We rely on carriers in Canada to provide us with the employee benefits plans that our employees value and rely on them to help ensure sustainability of those plans.  However, we are repeatedly asked by those carriers to simply “trust them” but, as we have seen, we find some of their methodologies hard to accept.  It is not surprising that one can become skeptical about whether concepts like these are really about plan sustainability to both plan sponsors and carriers or whether they are about plan profitability to benefit the carrier and their shareholders.  Without greater transparency from the carriers and the industry more broadly, we must continue to be skeptical and do our due diligence.

Now more than ever, it is important to work with an advisor that has the necessary skills, experience and market leverage.  An advisor that can help plan sponsors better understand the true risks facing benefits plans and to assess the validity of the underwriting assumptions and methodologies used by Canadian carriers.  At ZLC Financial we are one of the fastest growing employee benefits advisors in Western Canada and we are fortunate to have the best people, resources and clients.  We provide value to you by leveraging one of the most skilled benefits teams – collectively over 300 years of experience within our team of 14 employee benefits specialists.  We have been working with businesses ranging from 3 to over 65,000 plan members for over 30 years.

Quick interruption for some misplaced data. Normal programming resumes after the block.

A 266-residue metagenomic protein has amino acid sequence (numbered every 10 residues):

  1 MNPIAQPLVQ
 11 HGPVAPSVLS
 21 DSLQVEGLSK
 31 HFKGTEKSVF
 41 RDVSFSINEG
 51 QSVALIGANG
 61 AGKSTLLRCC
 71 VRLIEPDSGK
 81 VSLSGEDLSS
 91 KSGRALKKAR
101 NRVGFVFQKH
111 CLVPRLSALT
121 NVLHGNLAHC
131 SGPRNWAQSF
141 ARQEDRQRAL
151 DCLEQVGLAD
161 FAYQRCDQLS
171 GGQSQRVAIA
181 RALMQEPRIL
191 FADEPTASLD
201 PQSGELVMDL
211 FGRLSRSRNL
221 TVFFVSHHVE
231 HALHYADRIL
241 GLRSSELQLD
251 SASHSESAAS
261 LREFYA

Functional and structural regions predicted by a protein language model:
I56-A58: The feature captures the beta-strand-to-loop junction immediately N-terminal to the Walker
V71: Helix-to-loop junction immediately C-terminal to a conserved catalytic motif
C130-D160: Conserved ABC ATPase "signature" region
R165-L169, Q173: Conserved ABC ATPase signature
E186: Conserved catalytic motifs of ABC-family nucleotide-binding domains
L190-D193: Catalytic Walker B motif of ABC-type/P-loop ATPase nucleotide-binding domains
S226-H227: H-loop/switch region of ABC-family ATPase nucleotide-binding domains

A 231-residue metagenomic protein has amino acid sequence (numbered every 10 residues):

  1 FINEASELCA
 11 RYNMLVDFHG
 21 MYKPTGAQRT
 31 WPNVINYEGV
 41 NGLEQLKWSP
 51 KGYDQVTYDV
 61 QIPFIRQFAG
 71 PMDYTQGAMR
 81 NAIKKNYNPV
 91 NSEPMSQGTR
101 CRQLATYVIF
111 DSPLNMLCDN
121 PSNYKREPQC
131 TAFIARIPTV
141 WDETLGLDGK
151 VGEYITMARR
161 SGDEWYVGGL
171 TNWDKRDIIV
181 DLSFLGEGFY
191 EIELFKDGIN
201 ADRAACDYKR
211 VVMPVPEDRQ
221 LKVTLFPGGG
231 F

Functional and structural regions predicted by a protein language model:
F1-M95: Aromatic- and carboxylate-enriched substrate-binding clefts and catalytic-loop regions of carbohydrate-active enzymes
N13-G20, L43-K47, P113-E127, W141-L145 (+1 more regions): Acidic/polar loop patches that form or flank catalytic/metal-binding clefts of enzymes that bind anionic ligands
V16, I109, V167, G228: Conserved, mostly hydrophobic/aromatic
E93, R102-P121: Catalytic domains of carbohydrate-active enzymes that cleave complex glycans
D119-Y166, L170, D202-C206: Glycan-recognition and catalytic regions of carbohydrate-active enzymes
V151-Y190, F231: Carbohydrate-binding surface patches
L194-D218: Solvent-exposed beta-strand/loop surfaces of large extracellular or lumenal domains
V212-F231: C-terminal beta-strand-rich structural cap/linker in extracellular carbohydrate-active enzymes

We would be pleased to discuss your specific situation with you to identify the best strategy with respect to your employee benefits program.  Should you have any questions on the above, please don’t hesitate to contact me or a member of our team.

 

By Dan Eisner

This information is designed to educate and inform you of strategies and products currently available. As each individual’s circumstances differ, it is important to review the suitability of these concepts for your particular needs with a qualified advisor.